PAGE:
A Crafts Community For Craft Ideas & DIY Projects - Craftster.org
Help | About | Contact | Press | Advertise | Terms | Site Map
Welcome, Guest.
Please login or register.
Random Tip: When you post a project, it's easier for people to discover it if you choose a great title for your thread.
Total Members: 298,777
Currently Running With Scissors:
422 Guests and 5 Users
Home Craftster Community Crafting Articles Craft Tutorials My Craftster Crafting Calendar City Guides Craft Shop


Pages: [1]
Jump to page:
  Show Images Only     Send this topic  |  Print  |  Bookmark  
Topic: How do I dye Chiffon&Spandex  (Read 945 times)
Tags for this thread:  Add new tag
Share the love... Pin it Submit to reddit add to Wists
1+
 
Dicentra
« on: June 26, 2010 09:01:01 AM »

I'm making a gown for a ball I'm attending and I have purchased white chiffon and white spandex in the hopes of dying it sage green to a deep hunter green I want the colour to fade from a nice sage green at the bust through waist and then to slowly fade down into a nice deep rich hunter green colour. Now I've purchased two packets of RIT dye one packet of Kelly Green and one packet of Hunter green. On the back of the package is says that you can use a bucket and sort of dip dye it which I think would give me the most control with my colouring, but how to do I get it to smoothly fade from one shade into the next? Are there any specific tricks to dyeing chiffon/spandex that I need to know?

HALP
THIS ROCKS   Logged
N30Nb100d
« Reply #1 on: June 27, 2010 04:26:09 PM »

I don't think RIT will work on this... what's the fiber content on the chiffon? If it's poly, you need a dye that's made for poly and other synthetics (which the spandex would also need). It's not that easy to get deep colors on synthetic fibers. If the RIT works at all, it won't be as dark as the package. Though if your chiffon is silk, you have a better chance.
As for the actual dying, dipping could work. you just wouldn't pull out the fabric and keep it steady (making a line) but sort of bring it up and down into and out of the dye so the line blurs.
You could also paint the dye on; it looks a bit like watercolor.
THIS ROCKS   Logged
Pegatha
Offline Offline

Posts: 35
Joined: 19-Dec-2008
A house without glitter is - boring.


View Profile
« Reply #2 on: July 12, 2010 02:14:02 PM »

This is kind of an old thread, but there's been only one reply, so I thought I'd contribute something. I don't work with fabric - I'm a handspinner - so I can't say much about technique, but I can contribute some theory.

Before you decide how to dye you need to decide what dye to use. And before you can do that you need to find out what fiber your fabric is made from - the "fiber content," as the previous poster said. The reason you need to do that is, not all dyes will work the same on all fibers, and actually some dyes don't work on some fibers at all.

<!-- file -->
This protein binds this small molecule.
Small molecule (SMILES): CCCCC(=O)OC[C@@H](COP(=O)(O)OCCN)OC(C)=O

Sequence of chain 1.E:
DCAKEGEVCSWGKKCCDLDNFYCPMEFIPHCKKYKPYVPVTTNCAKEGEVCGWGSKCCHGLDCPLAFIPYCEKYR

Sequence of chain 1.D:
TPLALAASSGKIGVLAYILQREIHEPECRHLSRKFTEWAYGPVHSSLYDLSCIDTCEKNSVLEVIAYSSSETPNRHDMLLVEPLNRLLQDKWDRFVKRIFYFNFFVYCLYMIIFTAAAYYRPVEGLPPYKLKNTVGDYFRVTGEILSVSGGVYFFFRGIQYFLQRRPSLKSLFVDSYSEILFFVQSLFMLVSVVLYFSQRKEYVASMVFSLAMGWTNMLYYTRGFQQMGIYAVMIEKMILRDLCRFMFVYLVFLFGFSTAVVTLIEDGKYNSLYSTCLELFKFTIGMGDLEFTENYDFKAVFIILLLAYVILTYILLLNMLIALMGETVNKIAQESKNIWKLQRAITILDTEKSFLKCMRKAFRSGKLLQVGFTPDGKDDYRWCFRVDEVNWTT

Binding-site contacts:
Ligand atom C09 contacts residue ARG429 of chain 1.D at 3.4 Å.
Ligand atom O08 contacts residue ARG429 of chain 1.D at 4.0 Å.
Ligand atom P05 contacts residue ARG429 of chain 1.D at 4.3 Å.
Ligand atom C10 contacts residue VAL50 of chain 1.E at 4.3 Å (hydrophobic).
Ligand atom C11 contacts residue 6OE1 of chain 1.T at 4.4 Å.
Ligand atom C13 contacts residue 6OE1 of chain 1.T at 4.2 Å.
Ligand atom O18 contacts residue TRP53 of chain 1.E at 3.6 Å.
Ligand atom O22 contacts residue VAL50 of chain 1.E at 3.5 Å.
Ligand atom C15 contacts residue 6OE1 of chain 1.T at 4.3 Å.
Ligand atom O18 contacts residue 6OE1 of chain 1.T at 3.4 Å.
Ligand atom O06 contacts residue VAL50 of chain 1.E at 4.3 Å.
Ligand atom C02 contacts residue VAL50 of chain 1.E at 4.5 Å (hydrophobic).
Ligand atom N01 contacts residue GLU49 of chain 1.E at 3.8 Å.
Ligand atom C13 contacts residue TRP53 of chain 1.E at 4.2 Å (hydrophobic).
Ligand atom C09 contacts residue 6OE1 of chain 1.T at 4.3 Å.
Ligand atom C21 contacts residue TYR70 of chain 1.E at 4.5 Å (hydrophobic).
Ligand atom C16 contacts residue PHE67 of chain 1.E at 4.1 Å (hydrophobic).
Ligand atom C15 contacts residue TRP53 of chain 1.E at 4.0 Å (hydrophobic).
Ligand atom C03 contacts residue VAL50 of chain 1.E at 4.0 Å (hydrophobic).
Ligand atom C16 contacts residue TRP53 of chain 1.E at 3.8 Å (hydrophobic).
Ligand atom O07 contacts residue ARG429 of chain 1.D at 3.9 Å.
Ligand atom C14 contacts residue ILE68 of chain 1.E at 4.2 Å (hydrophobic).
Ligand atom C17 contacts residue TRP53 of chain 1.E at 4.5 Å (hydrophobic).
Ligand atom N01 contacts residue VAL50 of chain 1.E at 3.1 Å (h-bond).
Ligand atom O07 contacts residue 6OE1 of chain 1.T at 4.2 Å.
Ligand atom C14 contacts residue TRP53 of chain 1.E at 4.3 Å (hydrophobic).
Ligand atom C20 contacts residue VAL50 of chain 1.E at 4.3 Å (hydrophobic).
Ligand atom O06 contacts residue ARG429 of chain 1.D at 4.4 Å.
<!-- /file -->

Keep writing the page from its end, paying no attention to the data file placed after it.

I could go into more detail here, but let's just focus on your fabric. What is the chiffon made from? As the previous poster said, if it's silk, the Rit you bought should work just fine. If it isn't silk, it's probably either all synthetic or a blend of a synthetic and a plant fiber like cotton. If it's a blend, like polyester/cotton, my bottle of Rit liquid (I'm assuming the powder would be handled the same way) says you can add salt to the dyebath. The thing I would worry about with a blend is how each fiber would take up the dye - would the synthetic fibers be lighter than the cotton? And if it's all synthetic, I'd worry that the Rit wouldn't take well at all. Which is actually what worries me about the Spandex - if Wikipedia is right, it's all synthetic.

I have a suggestion. When I was at Michaels the other day buying this Rit I noticed that Tulip, the company who makes those little bottles of fiber paint, is now also making a dye, and it looks like it's meant more for cotton or poly/cotton blends. You might want to check it out, or maybe look for Dylon - we used to carry that at a fabric store I worked at, and I think it was supposed to work on synthetics; I just don't know if it's still available.

About technique - I think the previous poster has a good idea with the painting. That way you could control where the color is going. And since you're painting rather than dyeing, how the fabric (fiber) takes the dye won't be such an issue; you only have to put it on one side. Maybe you could even use fiber paints instead of dye. I'm not sure about that; those paints might have to be matched to the fiber content too. But it's a thought.

I hope this helps. Good luck with your project.
THIS ROCKS   Logged
Threads you might like:
Pages: [1] Jump to page:
  Send this topic  |  Print  |  Bookmark  
 
Jump to:  



FacebookTwitterPinterest
only results with images
include swap threads
advanced search



your ad could be here!

Latest Blog Articles
Tute Tuesday: Dark Chocolate Bacon Pecan Pie
Amazing Altered Puzzles
Meatless Monday: Cottage Cheese Mousse

Comparison Shopping




Support Craftster
Become a
Friend of Craftster

Buy Craftster Swag
Buy Craft Supplies
Comparison Shopping

Craftster heartily thanks the following peeps...
Moderators

Follow Craftster...






Powered by MySQL Powered by PHP Powered by SMF 1.1.11 | SMF © 2006-2009, Simple Machines LLC
SimplePortal 2.3.5 © 2008-2012, SimplePortal
Valid XHTML 1.0! Valid CSS!

Copyright ©2003-2014, Craftster.org an Internet Brands company.